Residents, like these sisters, will likely comb through photos and videos to try to piece together what has happened and what lies ahead.
“It’s such a relief,” Jessica Roswell says of believing her home survived. But it isn’t that simple.
“I mean, what are you going to go back to? Like, your whole street is burned down. There’s no houses,” Jessica Roswell says.
The fight to save downtown
Driving toward downtown McMurray, large swaths of the route are untouched by fire. At times, it gives way to trees and forests that are charred on one side. On the other, blackened ground gives way to green, well-manicured grass.
Fire Chief Allen says firefighters worked tirelessly to stop the damage as the fire continued to whip through different parts of town. He says they made “significant stops” to keep the fire from taking over and to “ensure that our downtown infrastructure was not impacted.”
That includes the hospital, where 600 patients had to be evacuated during the wildfire. Two or three structures were lost nearby, Allen says.
“You can see straight ahead where the fire was,” Allen says, pointing to areas of destruction. But we “managed to hold that fire and protect the rest of downtown and the hospital.”
These images will provide comfort to some residents, to know a huge part of their town has survived.
Many just want to know when they can get back there to figure out how to pick up the pieces. They wonder what rebuilding will look like, and if they will be among the lucky ones who have a home in an area that was spared by the “beast” of a fire.
Andrea Nyberg is one of them. Outside the evacuation center in Edmonton, she is thankful her family was able to make it safely out of town. She and her husband, Darrell, say they will rebuild a life for their family there. They believe their home is standing based on a call to their Internet provider. Many residents here have pinged their modems or checked security cameras or services to see if they are still up. It’s the only way so far they have been able to get a sense of whether their homes are still standing.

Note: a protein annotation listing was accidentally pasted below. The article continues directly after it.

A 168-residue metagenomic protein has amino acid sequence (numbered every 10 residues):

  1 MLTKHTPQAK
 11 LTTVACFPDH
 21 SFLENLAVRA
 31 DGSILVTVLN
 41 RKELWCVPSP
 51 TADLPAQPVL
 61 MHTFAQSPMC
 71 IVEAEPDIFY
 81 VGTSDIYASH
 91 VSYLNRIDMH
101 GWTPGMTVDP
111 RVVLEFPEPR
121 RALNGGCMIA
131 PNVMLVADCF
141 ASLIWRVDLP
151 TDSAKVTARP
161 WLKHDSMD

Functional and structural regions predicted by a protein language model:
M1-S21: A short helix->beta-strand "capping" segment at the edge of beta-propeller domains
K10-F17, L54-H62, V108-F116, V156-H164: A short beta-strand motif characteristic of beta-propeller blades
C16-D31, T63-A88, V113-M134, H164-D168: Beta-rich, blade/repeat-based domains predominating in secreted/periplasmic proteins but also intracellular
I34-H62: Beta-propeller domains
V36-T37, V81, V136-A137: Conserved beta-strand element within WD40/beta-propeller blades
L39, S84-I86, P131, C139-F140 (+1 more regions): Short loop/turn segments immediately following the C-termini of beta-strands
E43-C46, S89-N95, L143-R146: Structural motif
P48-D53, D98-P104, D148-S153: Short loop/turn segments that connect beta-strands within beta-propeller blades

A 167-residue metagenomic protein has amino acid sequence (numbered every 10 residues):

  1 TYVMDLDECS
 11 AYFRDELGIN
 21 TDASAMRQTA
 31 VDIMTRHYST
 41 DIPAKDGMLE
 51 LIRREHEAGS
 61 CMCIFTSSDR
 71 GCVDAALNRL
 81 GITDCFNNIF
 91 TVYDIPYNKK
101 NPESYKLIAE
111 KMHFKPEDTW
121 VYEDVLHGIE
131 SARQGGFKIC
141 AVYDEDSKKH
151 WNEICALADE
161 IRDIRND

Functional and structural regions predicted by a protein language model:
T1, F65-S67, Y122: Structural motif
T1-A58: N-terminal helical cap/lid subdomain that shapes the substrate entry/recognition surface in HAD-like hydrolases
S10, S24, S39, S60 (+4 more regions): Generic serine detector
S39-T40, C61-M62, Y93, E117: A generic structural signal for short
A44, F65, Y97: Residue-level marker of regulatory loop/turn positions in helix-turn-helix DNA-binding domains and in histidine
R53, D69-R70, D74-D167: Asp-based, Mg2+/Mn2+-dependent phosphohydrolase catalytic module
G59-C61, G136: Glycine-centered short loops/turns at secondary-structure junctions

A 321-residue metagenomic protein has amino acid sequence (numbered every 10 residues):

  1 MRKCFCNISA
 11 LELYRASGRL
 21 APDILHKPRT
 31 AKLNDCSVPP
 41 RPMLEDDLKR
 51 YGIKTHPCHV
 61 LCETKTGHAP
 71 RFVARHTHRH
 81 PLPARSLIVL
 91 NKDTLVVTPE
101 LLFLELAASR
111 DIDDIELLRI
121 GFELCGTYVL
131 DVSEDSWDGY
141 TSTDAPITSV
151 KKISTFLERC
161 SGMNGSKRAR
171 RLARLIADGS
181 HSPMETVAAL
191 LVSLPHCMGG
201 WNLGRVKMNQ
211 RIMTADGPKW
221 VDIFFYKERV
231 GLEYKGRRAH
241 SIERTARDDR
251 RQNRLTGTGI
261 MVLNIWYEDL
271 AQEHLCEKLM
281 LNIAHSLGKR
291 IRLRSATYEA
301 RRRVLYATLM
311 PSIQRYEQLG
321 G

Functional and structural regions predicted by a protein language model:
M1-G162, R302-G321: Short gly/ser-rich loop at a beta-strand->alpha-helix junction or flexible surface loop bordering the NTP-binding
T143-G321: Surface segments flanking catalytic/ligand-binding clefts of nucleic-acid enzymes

Nyberg will be nervous until she gets to see things in person.
“Hopefully everything is fine where we are and our housing is fine and safe,” she says, saying she hopes soon to get a time frame of when residents can get into town to survey the damage. “Right now its just hour by hour, one foot in front of the other trying to figure out where we’re going.”
’Fort McMurray is still alive’
Rows of homes are reduced to rubble and ash on some of the streets of the Abasand neighborhood. One apartment complex has a charred chain-link fence. Nothing else remains. On the other side of the street, only part of a stairway and what appears to be the first floor of what reporters were told was a townhouse is standing.
Some parts of the area, including a school and a playground, remain untouched.
But besides a few stretches of structures the fire left standing, “the rest of this area is decimated by this beast that came through our town,” Allen says.
Kevin Hendricks has lived in Fort McMurray since the 1980s. He talks about the strength, pride and resiliency the people have in this tight-knit town. He believes he is lucky, and his home is still standing. He knows it will be a long process for those who lost it all, including many of his friends. But he says his family hopes to stand ready to help them rebuild.
“We are planning on volunteering,” he says. “We know some people who have lost their houses and that will be the first priority … to help out. We’ve been here for awhile and we’re coming back.”
That’s exactly the message Allen wants other residents to hear and remember in the upcoming weeks and months.
“Fort McMurray is still alive, we’re here,” Allen says, in a message directed at its residents. “We’re ready for the future and when we get you back we can build a future together.”
CNN’s Paul Vercammen and Jessica Schneider contributed to this story.